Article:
Greenbrier halts bus day trips to casino
CHARLESTON, W.Va. -- Management at The Greenbrier resort has stopped allowing bus day trips to the hotel's $80 million casino, West Virginia Lottery Director John Musgrave said Tuesday.
"We looked into this, and absolutely, The Greenbrier was not in compliance when it comes to bus trips coming to The Greenbrier casino," he told members of the Lottery Commission.
"We told them it could not continue. It had to cease immediately," he said of meetings last week with Greenbrier management.
"You cannot have a trip like those advertised to come to The Greenbrier strictly for the sole purpose of going to the casino," Musgrave said of casino day trips promoted by several charter bus companies in Virginia.
Under the state law legalizing casino gambling at the resort, access to the casino originally was limited to registered overnight guests. The law was amended to provide casino access to persons registered to attend conferences, conventions or other events at The Greenbrier on days when 400 or more rooms at the hotel are booked. In September, the Lottery Commission updated its rules to help clarify that the Greenbrier Classic PGA golf tournament constitutes an event under Lottery regulations.
Musgrave said Lottery staffers initiated an investigation after Gazette reports and a complaint to his office indicated that The Greenbrier was providing casino access to bus day-tour groups, treating those day trips as events.
During a meeting with Lottery officials last week, Musgrave said Greenbrier management agreed to stop allowing day trips to the casino, and to stop providing "casino club" passes to individuals who own property at the Glade Springs or Wintergreen resorts.
Those resorts, located outside of Beckley and Charlottesville, Va., are also owned by Greenbrier owner Jim Justice.
Commissioners discussed at length Tuesday whether they need additional clarification of what constitutes an event at The Greenbrier under Lottery regulations.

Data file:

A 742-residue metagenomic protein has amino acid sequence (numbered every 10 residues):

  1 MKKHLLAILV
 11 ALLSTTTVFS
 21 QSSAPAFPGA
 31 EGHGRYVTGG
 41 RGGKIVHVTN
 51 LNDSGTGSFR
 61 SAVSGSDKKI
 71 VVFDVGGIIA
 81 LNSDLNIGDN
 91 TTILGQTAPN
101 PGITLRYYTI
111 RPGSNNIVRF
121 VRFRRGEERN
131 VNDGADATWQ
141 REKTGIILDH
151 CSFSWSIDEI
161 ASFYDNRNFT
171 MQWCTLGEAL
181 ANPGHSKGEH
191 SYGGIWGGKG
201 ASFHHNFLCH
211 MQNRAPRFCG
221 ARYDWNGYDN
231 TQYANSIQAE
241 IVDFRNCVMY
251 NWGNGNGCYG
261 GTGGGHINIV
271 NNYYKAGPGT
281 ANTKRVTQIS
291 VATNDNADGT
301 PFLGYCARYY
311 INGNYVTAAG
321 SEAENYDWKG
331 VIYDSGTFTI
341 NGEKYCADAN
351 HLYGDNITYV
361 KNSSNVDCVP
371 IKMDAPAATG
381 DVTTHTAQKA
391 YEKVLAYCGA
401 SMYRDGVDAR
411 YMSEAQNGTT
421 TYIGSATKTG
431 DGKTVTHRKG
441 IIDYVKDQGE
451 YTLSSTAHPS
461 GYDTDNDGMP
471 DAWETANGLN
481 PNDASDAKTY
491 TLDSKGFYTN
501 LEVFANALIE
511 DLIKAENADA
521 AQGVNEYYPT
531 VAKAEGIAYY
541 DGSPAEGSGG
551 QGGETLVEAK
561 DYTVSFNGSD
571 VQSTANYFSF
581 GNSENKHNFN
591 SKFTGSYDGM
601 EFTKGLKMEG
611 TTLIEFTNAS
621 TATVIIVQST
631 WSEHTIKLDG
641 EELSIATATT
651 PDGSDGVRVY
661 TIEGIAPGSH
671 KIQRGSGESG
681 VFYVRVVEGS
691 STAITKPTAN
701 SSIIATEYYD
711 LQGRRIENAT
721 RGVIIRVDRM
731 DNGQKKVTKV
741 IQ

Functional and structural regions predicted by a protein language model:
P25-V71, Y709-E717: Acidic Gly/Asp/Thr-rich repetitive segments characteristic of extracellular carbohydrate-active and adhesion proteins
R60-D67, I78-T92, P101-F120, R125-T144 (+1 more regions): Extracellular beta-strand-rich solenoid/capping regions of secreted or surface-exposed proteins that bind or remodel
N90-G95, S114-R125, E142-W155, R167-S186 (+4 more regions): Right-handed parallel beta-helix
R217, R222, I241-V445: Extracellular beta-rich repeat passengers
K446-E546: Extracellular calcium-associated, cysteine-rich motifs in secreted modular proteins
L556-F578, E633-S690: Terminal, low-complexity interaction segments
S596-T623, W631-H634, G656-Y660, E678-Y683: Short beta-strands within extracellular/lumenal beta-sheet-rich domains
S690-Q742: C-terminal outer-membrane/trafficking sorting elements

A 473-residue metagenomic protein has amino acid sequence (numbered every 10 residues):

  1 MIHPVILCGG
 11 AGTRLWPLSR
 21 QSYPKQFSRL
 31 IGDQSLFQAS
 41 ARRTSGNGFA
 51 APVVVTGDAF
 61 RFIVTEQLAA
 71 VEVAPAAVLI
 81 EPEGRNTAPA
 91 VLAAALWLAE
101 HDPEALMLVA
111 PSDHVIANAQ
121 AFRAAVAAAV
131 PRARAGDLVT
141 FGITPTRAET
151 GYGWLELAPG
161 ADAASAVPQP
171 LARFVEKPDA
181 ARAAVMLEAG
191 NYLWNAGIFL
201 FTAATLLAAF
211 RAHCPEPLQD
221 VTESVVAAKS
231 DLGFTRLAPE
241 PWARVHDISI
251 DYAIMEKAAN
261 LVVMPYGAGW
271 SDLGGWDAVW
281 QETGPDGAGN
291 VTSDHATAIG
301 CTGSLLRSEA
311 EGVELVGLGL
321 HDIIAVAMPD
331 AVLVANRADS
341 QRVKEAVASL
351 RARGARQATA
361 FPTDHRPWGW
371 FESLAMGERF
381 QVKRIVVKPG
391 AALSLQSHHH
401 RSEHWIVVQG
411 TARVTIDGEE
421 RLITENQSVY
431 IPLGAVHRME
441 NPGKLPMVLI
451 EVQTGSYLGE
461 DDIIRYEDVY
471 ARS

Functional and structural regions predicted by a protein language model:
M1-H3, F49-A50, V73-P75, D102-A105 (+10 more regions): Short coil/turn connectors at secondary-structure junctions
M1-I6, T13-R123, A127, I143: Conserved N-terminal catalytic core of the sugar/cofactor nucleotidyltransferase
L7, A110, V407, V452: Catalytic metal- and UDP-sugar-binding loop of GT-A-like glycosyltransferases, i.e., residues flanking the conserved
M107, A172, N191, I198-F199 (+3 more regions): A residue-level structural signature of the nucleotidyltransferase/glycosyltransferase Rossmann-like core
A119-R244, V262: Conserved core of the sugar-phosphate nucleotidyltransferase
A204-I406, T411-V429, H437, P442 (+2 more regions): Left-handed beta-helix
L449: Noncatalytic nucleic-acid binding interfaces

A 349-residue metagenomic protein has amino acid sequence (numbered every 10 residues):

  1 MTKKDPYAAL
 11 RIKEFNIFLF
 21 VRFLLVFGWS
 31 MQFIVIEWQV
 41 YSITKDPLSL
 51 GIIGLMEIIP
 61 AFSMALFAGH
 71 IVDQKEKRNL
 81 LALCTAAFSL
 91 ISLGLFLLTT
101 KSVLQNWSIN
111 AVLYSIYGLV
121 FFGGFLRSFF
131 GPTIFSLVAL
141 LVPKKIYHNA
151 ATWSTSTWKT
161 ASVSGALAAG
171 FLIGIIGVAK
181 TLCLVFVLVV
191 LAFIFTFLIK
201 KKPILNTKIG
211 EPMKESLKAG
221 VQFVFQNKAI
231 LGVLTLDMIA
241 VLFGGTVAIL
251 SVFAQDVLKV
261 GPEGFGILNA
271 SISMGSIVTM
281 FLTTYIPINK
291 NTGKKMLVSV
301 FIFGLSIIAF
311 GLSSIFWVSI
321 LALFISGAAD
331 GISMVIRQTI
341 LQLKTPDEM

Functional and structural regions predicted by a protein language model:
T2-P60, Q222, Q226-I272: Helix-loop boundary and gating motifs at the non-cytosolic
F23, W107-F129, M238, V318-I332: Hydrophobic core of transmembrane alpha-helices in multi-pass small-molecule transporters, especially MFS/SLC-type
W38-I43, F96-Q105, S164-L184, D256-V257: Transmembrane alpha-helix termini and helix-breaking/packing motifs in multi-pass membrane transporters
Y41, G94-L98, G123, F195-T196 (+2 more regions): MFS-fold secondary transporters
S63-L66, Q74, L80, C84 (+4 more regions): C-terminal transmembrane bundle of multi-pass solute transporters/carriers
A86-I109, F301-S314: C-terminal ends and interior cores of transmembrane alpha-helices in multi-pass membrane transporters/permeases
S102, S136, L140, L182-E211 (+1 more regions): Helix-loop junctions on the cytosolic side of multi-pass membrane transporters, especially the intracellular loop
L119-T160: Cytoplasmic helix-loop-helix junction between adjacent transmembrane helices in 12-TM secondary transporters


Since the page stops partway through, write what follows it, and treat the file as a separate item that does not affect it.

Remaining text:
Brian Helmick, attorney for The Greenbrier, said the current standard at the resort is whether the outing has been pre-registered and listed on the hotel's daily events calendar.
It is then up to the Lottery's on-site staff to decide whether to issue event passes to the casino for those visitors, provided the hotel has 400 or more rooms occupied.
As an example, Helmick said that if a group of friends came to the resort to play a round of golf and eat dinner, they would not be allowed access to the casino. However, if that same group planned the golf outing and dinner with the hotel sales department and were listed on the hotel's daily events calendar, they could get casino passes, subject to approval by Lottery staff.
Commissioner David McCormick questioned whether The Greenbrier is following the 400-room occupancy rule, noting that at least one charter bus company had scheduled multiple casino day trips throughout October.
"I'd be pretty shocked if I paid for one of these trips and showed up and couldn't enter the casino," he commented.
However, both Helmick and Musgrave said The Greenbrier strictly enforces the 400-room rule, and Helmick said groups are denied casino access on days when fewer than 400 rooms are booked.
Helmick said that while Greenbrier management collaborates with charter bus companies to bring tours to the resort, they were not aware that at least one of the companies was promoting tours as "Greenbrier casino day trips."
McCormick questioned that, noting that until recently the hotel's daily schedule and newsletter to guests had promoted such day trips as "casino party fun trips."
Commissioners Tuesday agreed to schedule a special meeting prior to the Nov. 27 Lottery Commission meeting to discuss whether the definition of "event" in The Greenbrier casino regulations needs to be clarified or modified, and asked that Greenbrier management attend that meeting.
Also during Tuesday's Lottery Commission meeting:
The casino's net revenues of $804,000 for September were 160 percent above Lottery projections for the month.
Revenues from video lottery machines at the state's four racetrack casinos took the hardest hit, dropping from $62.5 million in September 2011 to $56.7 million. However, Lottery officials had projected video slots revenue to fall to $43.7 million for September, because of competition from new casinos in Columbus and Cleveland.
By comparison, Wheeling Island took in $1.17 million in September 2010, and more than $2.5 million in its first month of table game operations, in 2008.
Reach Phil Kabler at email@example.com or 304-348-1220.